Feeling groovy: Josh Hazlewood, centre, celebrates with teammates after taking the wicket of England captain Joe Root on Wednesday. Picture: REUTERS
Feeling groovy: Josh Hazlewood, centre, celebrates with teammates after taking the wicket of England captain Joe Root on Wednesday. Picture: REUTERS

Adelaide — Australia captain Steve Smith admits he took a sleeping pill as he dealt with a bout of nerves on the eve of the final day of the second Ashes Test after his decision not to enforce the follow-on had given England a sniff of victory.

It all worked out in the end with Australia cantering to a 120-run victory to take a 2-0 lead in the series on Wednesday but Smith conceded he might have had a sleepless night if he had not had a bit of pharmaceutical assistance.

"I had to have a sleeping pill last night. It has been a pretty tough 24 hours if I’m being honest," he said.

"It’s all part of being captain of your country. You have to make difficult decisions and sometimes you’re going to make the wrong decision.

Steve Smith. Picture: REUTERS
Steve Smith. Picture: REUTERS

"I’ll think back and reflect over the next day or so and think what I could have perhaps done differently and could have done better, and areas that I can continue to improve in my leadership."

Only captain of SA Dudley Nourse against Australia in 1950 had previously lost a Test after failing to enforce the follow-on, and Smith could have joined him if England had managed 178 runs on Wednesday.

Smith said he was still undecided whether it was a good decision or not but that he had expected Australia to back it up by batting a bit better than they did by making just 138 runs in their second innings.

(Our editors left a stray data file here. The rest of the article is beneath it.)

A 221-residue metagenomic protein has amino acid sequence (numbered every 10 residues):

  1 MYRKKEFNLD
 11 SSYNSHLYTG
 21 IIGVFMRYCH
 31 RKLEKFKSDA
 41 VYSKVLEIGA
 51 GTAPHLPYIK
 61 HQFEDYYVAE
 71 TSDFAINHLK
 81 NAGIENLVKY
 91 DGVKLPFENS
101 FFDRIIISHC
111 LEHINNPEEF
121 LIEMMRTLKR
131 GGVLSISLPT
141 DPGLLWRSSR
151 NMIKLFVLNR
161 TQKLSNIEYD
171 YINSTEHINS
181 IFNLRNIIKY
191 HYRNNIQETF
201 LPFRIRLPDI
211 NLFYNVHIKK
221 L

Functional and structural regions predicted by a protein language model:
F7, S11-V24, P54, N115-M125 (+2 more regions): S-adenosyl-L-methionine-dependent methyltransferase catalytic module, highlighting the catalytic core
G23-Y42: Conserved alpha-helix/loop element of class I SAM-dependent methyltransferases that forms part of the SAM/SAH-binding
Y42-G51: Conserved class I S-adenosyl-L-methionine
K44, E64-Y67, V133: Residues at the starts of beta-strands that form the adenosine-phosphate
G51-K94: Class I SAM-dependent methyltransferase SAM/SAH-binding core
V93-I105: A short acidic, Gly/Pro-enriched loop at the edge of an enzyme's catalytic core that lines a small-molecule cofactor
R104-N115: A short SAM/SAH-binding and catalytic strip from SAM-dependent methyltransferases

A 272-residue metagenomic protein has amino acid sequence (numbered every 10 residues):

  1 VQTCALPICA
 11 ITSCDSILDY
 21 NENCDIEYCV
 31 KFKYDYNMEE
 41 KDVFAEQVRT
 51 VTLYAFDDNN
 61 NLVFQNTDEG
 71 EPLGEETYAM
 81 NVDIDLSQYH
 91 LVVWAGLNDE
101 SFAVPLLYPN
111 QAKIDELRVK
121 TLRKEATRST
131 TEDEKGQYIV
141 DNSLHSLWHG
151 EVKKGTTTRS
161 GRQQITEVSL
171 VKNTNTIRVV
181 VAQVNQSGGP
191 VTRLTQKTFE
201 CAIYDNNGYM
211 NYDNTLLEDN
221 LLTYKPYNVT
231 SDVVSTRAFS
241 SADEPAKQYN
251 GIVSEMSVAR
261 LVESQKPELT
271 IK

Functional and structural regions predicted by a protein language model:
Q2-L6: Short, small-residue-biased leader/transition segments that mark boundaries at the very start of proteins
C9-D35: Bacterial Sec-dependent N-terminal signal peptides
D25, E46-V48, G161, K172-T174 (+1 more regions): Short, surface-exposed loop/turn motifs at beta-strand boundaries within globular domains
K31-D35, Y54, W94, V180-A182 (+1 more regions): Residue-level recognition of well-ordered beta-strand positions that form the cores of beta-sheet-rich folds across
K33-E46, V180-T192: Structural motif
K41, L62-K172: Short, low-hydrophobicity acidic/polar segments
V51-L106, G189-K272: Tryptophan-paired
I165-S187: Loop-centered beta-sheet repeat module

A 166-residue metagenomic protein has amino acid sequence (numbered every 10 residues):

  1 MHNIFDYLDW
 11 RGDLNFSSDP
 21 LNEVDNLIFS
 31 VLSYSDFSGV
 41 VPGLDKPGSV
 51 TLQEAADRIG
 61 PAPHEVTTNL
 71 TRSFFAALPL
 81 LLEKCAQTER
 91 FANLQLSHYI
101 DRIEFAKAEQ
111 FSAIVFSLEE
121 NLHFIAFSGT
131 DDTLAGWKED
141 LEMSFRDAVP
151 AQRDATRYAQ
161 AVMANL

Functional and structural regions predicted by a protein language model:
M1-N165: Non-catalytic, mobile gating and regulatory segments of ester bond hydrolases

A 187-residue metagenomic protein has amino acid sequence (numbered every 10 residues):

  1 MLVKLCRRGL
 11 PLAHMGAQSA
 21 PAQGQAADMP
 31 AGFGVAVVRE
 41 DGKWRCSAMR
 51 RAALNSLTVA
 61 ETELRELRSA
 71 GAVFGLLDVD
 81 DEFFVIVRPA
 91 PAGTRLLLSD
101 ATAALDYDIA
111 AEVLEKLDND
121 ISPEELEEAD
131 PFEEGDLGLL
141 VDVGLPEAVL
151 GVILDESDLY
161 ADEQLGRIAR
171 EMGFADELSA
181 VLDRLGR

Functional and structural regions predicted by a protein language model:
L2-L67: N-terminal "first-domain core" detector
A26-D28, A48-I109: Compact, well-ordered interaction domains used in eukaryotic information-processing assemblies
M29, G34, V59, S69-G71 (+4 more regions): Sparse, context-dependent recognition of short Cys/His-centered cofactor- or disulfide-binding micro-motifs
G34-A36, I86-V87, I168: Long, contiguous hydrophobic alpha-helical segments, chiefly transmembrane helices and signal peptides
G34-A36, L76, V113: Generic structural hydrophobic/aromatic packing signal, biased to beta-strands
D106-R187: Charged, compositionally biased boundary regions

"I guess my rationale was that we’re 215 runs in front of the game, if we bat reasonably well then we should be getting up over 400," he said.

"All we needed is one good partnership and the game is dead and buried. We didn’t get that partnership.

"Over the last day or so I have had a few different thoughts and I’ve read a lot of things but in the end we won the game so it’s all irrelevant.

"We know it’s a long summer and I think the bowlers we’ve got are very valuable," he said.

"It’s part of an Ashes series, it’s long. And if we can tire their bowlers early in the summer it can make a big difference at the back end."

At the same time a defiant Joe Root insisted the series was by no means over.

England, swept 5-0 on their last visit to Australia, must now win at least two of the remaining matches in Perth, Melbourne and Sydney, as well as draw the other, to retain the urn they won with a 3-2 triumph on home soil in 2015.

Despite England’s extremely poor record in Perth, Root thought the fight the tourists put up on the third and fourth days in Adelaide meant the series was very much alive.

"I’d strongly disagree," Root said when asked what he would say to those who believed
England were heading for another whitewash.

"The way we responded with ball and bat in the second innings was outstanding [and] proved to everyone we are still massively in the series, it’s as simple as that.

"We’ve shown throughout the two games in periods we can outperform Australia, just not over five days, and that’s going to be our challenge.

"If we can get that right, and perform to our ability for longer periods of time, we’ll win games. Simple as that."


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